Genesis Motors Australia national retail operations senior manager Glenn Forster said that although based on two similar studios in the capital of its home country, Seoul, the Australian design and execution was unique.
Though a showcase rather than a showroom, the studio offers prospective buyers flexibility to buy in-store or online and, for this reason, has what it claims is Australia’s first full online purchase system that requires no customer presence.
Mr Forster told GoAutoNews Premium that customers can enter all details, receive from Macquarie Bank finance approval, have online selection of the car colour and trim, then allocate delivery via pantech truck to their home or office.
Genesis Motors is operating a fixed “no haggle, no hassle” pricing policy.
The refreshed approach to buying the car is just one of the standout features of the first Genesis studio. The construction and fit-out of the store is seen as not only being as unique as the buying process but is garnering global attention.
The managing director of Graphite Projects, Joe Fusca, told GoAutoNews Premium that everything in the fit-out of the store “hadn’t been done before”. Graphite was the construction manager for the studio.
“Genesis (Korea) wanted to use certain materials that were not available or suitable in the Australian market,” he said.
“It was a long process to find alternatives and then get these approved and this affected the budget and the timeframe for the fit-out.
“We do a lot of corporate fit-outs and most use generic materials and designs. This one had everything as a bespoke material, product and design. Everything hadn’t been done before.
“For example, what looks like concrete walls showing the formwork is in fact plasterboard that has been hand-finished to make it look like concrete. The job was very special. Everything was a one-off.”
Mr Forster said the two-storey studio was delayed because of getting the right materials, including the striking curved LED screen that wraps around the central spiral staircase.
“It’s a very different experience for the customer,” Mr Forster said.
“We operate on a ‘no haggle, no hassle’ policy so there’s only one price and no customer should feel disadvantaged or be concerned that they didn’t get the best deal.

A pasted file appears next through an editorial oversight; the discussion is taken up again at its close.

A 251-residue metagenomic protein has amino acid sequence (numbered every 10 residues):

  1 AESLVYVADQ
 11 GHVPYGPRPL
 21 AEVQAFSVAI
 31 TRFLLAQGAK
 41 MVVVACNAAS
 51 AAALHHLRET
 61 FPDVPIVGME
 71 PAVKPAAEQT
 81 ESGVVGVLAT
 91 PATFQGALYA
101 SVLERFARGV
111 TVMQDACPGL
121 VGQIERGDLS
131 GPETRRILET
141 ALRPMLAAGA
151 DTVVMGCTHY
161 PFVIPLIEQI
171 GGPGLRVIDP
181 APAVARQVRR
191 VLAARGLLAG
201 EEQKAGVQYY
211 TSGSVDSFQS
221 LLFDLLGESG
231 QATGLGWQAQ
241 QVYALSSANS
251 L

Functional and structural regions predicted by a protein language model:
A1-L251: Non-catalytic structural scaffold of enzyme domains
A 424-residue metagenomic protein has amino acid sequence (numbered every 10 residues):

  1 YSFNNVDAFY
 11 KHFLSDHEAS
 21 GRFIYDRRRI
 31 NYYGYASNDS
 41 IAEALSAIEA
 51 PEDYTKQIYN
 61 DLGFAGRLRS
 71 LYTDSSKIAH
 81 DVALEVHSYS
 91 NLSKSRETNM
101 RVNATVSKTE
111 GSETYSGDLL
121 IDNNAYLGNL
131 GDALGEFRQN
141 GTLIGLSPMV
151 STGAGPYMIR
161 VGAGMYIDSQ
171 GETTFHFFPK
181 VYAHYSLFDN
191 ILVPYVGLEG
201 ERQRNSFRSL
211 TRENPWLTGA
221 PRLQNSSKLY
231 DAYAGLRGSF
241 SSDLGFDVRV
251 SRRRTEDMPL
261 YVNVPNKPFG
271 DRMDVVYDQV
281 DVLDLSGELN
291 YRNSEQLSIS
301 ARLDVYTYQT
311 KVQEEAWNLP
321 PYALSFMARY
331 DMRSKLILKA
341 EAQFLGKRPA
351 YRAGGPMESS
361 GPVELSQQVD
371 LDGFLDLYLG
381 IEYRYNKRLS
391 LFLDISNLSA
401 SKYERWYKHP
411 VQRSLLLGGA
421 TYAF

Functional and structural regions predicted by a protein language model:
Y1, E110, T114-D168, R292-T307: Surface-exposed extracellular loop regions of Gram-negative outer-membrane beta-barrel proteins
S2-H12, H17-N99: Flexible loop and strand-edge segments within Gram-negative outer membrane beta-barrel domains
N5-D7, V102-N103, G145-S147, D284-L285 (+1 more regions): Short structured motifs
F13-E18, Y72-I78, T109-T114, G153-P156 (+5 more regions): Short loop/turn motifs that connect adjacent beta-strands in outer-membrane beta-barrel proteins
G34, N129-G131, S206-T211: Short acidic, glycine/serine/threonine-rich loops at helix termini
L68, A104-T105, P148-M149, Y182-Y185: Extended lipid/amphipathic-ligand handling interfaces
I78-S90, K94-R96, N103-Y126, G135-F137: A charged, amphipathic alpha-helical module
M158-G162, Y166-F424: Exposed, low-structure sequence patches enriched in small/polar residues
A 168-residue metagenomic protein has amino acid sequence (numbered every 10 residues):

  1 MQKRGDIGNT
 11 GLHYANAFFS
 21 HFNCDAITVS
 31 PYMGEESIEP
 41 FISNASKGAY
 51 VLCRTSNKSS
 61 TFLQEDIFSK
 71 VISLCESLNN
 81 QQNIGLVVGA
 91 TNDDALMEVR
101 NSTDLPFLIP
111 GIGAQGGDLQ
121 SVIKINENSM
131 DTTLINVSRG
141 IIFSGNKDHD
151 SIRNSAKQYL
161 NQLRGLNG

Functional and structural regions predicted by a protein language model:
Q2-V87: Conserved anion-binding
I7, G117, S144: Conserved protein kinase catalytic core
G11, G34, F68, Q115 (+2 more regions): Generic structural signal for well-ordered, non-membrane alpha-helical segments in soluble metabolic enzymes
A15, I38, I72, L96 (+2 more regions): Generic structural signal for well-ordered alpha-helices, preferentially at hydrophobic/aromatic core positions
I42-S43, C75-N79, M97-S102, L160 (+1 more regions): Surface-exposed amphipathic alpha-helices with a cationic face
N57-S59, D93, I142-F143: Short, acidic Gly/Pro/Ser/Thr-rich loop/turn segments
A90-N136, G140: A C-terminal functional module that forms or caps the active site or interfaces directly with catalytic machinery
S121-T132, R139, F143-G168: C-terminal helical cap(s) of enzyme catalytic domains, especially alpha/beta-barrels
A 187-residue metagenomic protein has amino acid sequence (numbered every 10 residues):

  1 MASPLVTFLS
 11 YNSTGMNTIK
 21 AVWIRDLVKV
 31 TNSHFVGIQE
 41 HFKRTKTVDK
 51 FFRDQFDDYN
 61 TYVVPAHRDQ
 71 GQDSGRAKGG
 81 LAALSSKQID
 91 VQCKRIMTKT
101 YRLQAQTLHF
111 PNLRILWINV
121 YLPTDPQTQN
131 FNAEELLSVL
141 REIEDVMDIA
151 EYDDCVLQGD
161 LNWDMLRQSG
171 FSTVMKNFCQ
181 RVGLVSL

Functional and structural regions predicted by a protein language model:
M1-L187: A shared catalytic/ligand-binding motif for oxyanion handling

“The delay in the opening gave us and our staff plenty of time to train for the launch and role play while trialling processes with customers and to get customer feedback.
“We have product gurus who stay with the customer right the way through the purchasing. This way we have eliminated seven of eight people out of the sale process and handed one person to the customer to make the experience easier and more personal.”
Mr Forster said since the opening for customers on June 26, up to 100 people walk through the studio during each weekday and up to 200 on Saturday.
“Statistics show 47 million people visit Pitt Street mall each year,” he said. “It’s a huge audience.”
He said that since the opening, about 20 cars have been sold and another 13 are in the process of completing the sale.
“We’re happy with that considering we’ve only been open a month,” he said.
“This opening coincides with three other ‘firsts’ – the relaunch for Genesis as a new brand, and the launch of the new G70 and G80 models.”
New customers include the NSW Premier’s Office that has bought seven cars, the Governor-General’s office and corporate and private clients including one Hyundai Genesis owner who had passed 380,000km on the clock and has ordered two G80s, Mr Forster said.
He said plans were in place to open in Melbourne with a similar theme to its studio showcase, and then Queensland.
“New South Wales has 37 per cent of the luxury car market sales, followed by Victoria with 36 per cent,” he said.
“Two years ago Victoria had 33 per cent so it’s very important we have a presence there. We are also looking at Queensland – the Sunshine Coast, Gold Coast and Brisbane – that has a 15 per cent share of the national luxury car market. We’ll then follow that with Perth that has six per cent.”
“We had to use materials and make them look like something else and come up with techniques in the construction,” he said.
“Our project manager Dane Lebic had to come up with a crane system to get the cars into the first floor. The original method proposed would have been difficult and horribly expensive to execute, so Dane came up with a sling system that he saw used in Europe. This saved a significant amount of money.
“We had weekly meetings with Genesis and we had local designer company Stanton Dahl Architects that really became the perfect conduit between the builders and the client.
“Because it was a unique project, all the participants bonded. We knew we were there to do a special job and we wanted it to be the best in the Genesis world. The site manager and the project managers lived that job.”
Mr Fusca said the reaction to the finished shop has been “tremendous”.
“We have had contact from around the world with people saying how much they loved the project and the result,” he said.
“The next studio will certainly be a heck of a lot easier now that the design and materials have all been signed off and we have solved the design and logistic issues.”